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Número de publicaciónUS9363613 B2
Tipo de publicaciónConcesión
Número de solicitudUS 13/569,969
Fecha de publicación7 Jun 2016
Fecha de presentación8 Ago 2012
Fecha de prioridad8 Ago 2012
También publicado comoEP2696601A1, US20140044292
Número de publicación13569969, 569969, US 9363613 B2, US 9363613B2, US-B2-9363613, US9363613 B2, US9363613B2
InventoresThomas Blaise Bergner, Thomas Spaulding
Cesionario originalStarkey Laboratories, Inc.
Exportar citaBiBTeX, EndNote, RefMan
Enlaces externos: USPTO, Cesión de USPTO, Espacenet
Environmentally sealed hearing assistance device
US 9363613 B2
Resumen
Disclosed herein, among other things, are methods and apparatus for providing an environmentally sealed hearing assistance device that is easy to manufacture. One aspect of the present subject matter includes a method of manufacturing a hearing assistance device. A hearing assistance device electrical component is placed into a mold and a liquid polymer resin is inserted into the mold. The polymer resin is cured into a solid state to encase the electrical component. In various embodiments, the hearing assistance device is assembled using the encased electrical component. The polymer resin is adapted to resist moisture ingress and to protect the electrical component from corrosion, shock and vibration, in various embodiments.
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Reclamaciones(20)
What is claimed is:
1. A method of manufacturing a hearing assistance device, the method comprising:
placing a first hearing assistance device electrical component into a first mold, wherein the first electrical component includes a transducer;
inserting a first liquid polymer resin into the first mold;
curing the first polymer resin into a solid state to encase the first electrical component;
placing a second hearing assistance device electrical component into a second mold, the second mold not including the first mold;
inserting a second liquid polymer resin into the second mold;
curing the second polymer resin into a solid state to encase the second electrical component; and
assembling the hearing assistance device using the first encased electrical component and the second encased electrical component.
2. The method of claim 1, wherein placing a hearing assistance device electrical component into a mold includes placing the electrical component into a lattice structure.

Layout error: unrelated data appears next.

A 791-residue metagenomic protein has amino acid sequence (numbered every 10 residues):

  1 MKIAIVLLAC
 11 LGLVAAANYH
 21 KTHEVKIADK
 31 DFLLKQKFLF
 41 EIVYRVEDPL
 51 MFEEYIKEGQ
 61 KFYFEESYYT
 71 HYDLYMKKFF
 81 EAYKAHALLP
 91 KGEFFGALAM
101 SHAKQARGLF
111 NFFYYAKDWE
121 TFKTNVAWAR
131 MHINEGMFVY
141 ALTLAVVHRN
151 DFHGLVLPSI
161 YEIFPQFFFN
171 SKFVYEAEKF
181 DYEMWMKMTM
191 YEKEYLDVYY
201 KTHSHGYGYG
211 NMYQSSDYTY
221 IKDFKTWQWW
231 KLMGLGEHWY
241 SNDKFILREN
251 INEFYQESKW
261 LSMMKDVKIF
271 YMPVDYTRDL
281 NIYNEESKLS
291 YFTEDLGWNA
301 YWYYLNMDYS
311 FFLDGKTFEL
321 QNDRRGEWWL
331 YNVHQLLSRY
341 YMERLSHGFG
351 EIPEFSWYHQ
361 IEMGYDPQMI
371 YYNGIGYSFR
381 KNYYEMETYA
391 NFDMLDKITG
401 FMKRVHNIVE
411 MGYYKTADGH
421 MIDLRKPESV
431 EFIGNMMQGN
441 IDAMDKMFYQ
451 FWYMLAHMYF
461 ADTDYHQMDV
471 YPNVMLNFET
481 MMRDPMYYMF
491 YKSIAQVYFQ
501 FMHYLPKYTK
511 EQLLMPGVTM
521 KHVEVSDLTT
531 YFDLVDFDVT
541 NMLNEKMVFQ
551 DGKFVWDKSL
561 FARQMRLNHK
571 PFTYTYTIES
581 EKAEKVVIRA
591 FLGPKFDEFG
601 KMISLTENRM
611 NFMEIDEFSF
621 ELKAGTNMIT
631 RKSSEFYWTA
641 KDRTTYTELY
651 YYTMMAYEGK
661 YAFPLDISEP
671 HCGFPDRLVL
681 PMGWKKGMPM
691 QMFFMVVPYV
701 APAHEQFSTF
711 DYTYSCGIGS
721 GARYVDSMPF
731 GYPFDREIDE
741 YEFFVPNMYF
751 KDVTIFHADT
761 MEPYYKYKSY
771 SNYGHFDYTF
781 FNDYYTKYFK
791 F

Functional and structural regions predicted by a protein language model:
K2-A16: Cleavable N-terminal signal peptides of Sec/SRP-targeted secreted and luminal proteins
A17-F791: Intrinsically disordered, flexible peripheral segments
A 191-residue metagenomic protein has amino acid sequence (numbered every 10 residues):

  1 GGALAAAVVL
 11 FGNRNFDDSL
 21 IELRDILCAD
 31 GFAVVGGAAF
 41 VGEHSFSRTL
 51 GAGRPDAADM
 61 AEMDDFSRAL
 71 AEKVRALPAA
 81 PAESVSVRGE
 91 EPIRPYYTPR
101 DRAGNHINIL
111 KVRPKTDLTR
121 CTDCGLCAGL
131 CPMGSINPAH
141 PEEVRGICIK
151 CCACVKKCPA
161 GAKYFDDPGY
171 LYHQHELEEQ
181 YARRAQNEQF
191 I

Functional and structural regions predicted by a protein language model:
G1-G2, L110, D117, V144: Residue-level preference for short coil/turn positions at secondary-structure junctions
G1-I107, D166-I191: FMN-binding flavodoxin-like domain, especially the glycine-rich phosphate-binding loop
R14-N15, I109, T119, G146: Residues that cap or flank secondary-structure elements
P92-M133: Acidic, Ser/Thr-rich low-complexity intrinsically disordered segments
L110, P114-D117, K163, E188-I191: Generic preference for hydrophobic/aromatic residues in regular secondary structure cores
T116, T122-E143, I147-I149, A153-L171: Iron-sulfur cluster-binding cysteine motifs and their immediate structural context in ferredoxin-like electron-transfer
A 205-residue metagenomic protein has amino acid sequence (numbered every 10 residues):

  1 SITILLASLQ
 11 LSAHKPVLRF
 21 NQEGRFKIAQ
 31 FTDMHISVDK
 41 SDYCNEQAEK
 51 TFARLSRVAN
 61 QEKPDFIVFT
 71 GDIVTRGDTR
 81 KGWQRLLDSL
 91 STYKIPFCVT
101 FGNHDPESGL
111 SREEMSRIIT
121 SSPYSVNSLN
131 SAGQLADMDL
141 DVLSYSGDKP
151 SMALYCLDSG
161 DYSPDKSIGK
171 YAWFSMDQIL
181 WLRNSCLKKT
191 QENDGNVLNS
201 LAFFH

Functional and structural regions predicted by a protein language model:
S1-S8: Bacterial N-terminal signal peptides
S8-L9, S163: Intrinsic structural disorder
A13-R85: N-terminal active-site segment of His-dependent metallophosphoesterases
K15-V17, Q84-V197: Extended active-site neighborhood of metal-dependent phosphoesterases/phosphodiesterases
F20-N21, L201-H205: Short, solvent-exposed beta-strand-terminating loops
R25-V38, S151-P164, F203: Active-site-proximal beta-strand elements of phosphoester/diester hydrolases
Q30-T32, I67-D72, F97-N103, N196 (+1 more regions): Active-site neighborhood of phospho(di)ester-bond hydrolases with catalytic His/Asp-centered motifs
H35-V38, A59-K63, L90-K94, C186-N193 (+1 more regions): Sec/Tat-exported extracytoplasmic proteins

3. The method of claim 1, further comprising assembling the hearing assistance device using multiple encased electrical components.
4. The method of claim 1, wherein assembling the hearing assistance device includes assembling a hearing aid.
5. The method of claim 4, wherein assembling the hearing aid includes assembling a behind-the-ear (BTE) hearing aid.
6. The method of claim 4, wherein assembling the hearing aid includes assembling an in-the-ear (ITE) hearing aid.
7. The method of claim 4, wherein assembling the hearing aid includes assembling an in-the-canal (ITC) hearing aid.
8. The method of claim 4, wherein assembling the hearing aid includes assembling a receiver-in-canal (RIC) hearing aid.
9. The method of claim 4, wherein assembling the hearing aid includes assembling a completely-in-the-canal (CIC) hearing aid.
10. The method of claim 4, wherein assembling the hearing aid includes assembling a receiver-in-the-ear (RITE) hearing aid.
11. A hearing assistance device, comprising:
multiple individually encased electrical components, at least two of the individually encased electrical components formed by:
placing a first electrical component into a first mold;
inserting a liquid polymer resin into the first mold;
curing the polymer resin into a solid state to encase the first electrical component;
placing a second hearing assistance device electrical component into a second mold, the second mold not including the first mold;
inserting the liquid polymer resin into the second mold;
curing the liquid polymer resin into a solid state to encase the second electrical component; and
assembling the hearing assistance device using the first encased electrical component and the second encased electrical component.
12. The device of claim 11, wherein the polymer resin is adapted to resist moisture ingress.
13. The device of claim 11, wherein the polymer resin is adapted to protect the electrical component from corrosion.
14. The device of claim 11, wherein the polymer resin is adapted to protect the electrical component from shock and vibration.
15. The device of claim 11, wherein the electrical component includes electrical packaging.